The Marching Rangers are a musical family


Neal candies/ The herald
Drum Major Haley Lorey leads the Marching Rangers in their practice Tuesday night.

By CANDY NEAL
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FERDINAND – As the sun set on Tuesday evening, a large group of Forest Park students could be seen walking with precision across the school grounds while humming to music they spent weeks learning.

Drum majors led the Marching Rangers as they trained on the school grounds, practicing their form, counting their steps and monitoring their timing.

But by nightfall, the Marching Rangers were grouped into groups according to their instruments, practicing music.

Every time a section of the program was over, the students would applaud. When they had to repeat or redo something, they didn’t complain. In fact, the walkers could be heard laughing together, berating each other and offering words of encouragement to get up.

They functioned as a family. Because they are, said Drum Majors Grace Andrews and Haley Lorey.

“We see each other pretty much every day,” Haley said, “even on weekends. Even after the band, we hang out together. We want to hang out together.”

Photo provided
The Rangers color guard flies flags during Saturday’s open invitation in Jasper.

Haley, a junior, started a band in eighth grade, playing the flute. She has been interested in music since she started playing the piano at the age of 3.

She said nearly half of the group’s 79 members are new this season.

“Having 40 new walkers makes it an exciting spectacle,” she said. “But they’re getting it pretty well.”

The Forest Park show, titled “A Tremendous Thing,” is one of the most difficult Grace has ever participated in. “It’s a big responsibility for the walkers,” she said. “We have a lot of individual responsibilities, while most groups focus on group responsibilities. “

Grace, an elder, has also been with the group since eighth grade, playing the clarinet. Her interest in music started when she was young and her family went to soccer games. “I saw the marching band there and I knew it was something I wanted to do,” she said. “I liked the band, the color guard, the drum majors, all that. And I wanted to do everything.

“A Tremendous Thing” is based on the characters from the children’s book “Charlotte’s Web”.

“But it’s not a cookie-cutter version of Charlotte’s Web,” Grace explained. “It tells the story of Charlotte and Wilbur’s relationship, rather than the actual story.”

“It’s sentimental and a little sad,” Haley added. “A tearful person for sure. The story at the end is about his legacy.

There are several voiceovers that can be heard during the performance that were done by the students, as well as students portraying Charlotte and Wilbur.

And the Marching Rangers family works well together in this performance.

“As a group, the chemistry is there. You can tell we all love each other, ”Haley said. “It’s something we all want to do. It’s not like they want to stay home and play video games. They really want to be here.

“Some come an hour early to train and hang out with their friends,” added Grace. “It’s like a family. It is quite special.

It is the dynamism and determination of all the walkers, including the new ones, which solidifies the group, explained the senior Brice Austin, percussionist leader. He helps members with their technique.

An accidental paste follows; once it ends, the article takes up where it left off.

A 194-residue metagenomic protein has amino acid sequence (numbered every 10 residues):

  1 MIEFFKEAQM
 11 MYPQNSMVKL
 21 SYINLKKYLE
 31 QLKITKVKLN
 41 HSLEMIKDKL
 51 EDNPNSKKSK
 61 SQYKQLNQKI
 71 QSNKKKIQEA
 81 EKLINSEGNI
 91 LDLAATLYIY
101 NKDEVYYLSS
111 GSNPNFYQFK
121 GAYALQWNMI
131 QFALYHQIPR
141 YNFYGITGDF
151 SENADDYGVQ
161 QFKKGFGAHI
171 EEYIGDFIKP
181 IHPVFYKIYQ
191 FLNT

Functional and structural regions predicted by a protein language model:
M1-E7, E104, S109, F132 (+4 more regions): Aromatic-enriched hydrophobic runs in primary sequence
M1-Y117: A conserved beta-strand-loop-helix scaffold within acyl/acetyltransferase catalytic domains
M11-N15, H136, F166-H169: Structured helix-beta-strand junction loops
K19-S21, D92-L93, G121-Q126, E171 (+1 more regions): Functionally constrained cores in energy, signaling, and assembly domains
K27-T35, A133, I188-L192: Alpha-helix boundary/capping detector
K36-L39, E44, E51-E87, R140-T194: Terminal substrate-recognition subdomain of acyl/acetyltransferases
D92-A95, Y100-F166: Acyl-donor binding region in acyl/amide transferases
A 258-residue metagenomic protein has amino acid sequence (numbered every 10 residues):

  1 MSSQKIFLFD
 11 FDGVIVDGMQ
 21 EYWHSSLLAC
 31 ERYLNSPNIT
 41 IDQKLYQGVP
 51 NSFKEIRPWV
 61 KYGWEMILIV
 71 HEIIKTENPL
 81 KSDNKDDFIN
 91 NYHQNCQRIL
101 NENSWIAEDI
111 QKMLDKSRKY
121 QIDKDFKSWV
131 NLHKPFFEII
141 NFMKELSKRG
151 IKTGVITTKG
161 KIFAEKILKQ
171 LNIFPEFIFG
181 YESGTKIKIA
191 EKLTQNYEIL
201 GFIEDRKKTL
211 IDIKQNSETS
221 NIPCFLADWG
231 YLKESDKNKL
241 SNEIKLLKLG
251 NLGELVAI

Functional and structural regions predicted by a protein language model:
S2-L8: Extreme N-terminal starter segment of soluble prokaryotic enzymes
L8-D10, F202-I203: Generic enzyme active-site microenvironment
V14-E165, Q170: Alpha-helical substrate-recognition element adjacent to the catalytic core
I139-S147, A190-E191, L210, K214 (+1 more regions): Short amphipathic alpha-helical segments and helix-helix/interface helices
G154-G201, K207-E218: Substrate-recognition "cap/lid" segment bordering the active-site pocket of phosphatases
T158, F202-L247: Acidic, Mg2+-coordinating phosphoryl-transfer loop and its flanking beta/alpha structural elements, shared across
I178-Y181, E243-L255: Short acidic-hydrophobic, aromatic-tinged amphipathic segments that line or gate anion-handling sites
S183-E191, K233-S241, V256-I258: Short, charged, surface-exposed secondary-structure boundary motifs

“The kids really want to be here. And that’s what I like, ”he said. “People want to be here and want to work. And that makes everyone so much better. With all the new kids, people weren’t expecting much from us this year. But we took it and we shaped it. It was a roll of the dice, but we were really lucky.

The students worked on their skills for months, including three group camps – one was for newbie group members – this summer. The camps helped group members to strengthen their skills and bond with one another. They worked and trained, but they also played games for fun. One day there was a water fight. Another day they danced using the “Just Dance” video game. There was a treasure hunt. There was even a nap one day. “It was one of the best days,” Haley said.

“We were able to spend more time bonding, instead of just working,” Grace said. “It helped us overall. Now we all know each other.

The relationships that students form make the group a rewarding experience.

“Most of my closest friends are in the group,” Grace said. “When I started, none of my friends were in the group. And now all my best friends are in the group.

“That’s why I think it’s easier to come here every day,” Haley added, “because that’s where your friends are.”

Because of these relationships, the old Marching Rangers want the new Rangers to be successful.

“I never thought of myself as a teacher. Before this year, I was only worried about learning my role. Now I teach others, ”said Brice. “The people above me helped me out, and that made it a lot easier for me. Now I help other children learn. So every time I leave they will be in good hands. This is the goal, that they always have the knowledge that you have acquired from others and that you have given them.

Being part of the Marching Rangers is more than just making great music. it’s about creating lasting relationships.

“I like being in a group to show my talent. But it’s really for the reunion and the friends, ”said Brice. “If I wasn’t in the group, I would work or study alone at home. And it’s no fun.

The Marching Rangers will perform today in the regionals at Central High School in Evansville. They will take the field at 3 p.m. (2 p.m. CT).


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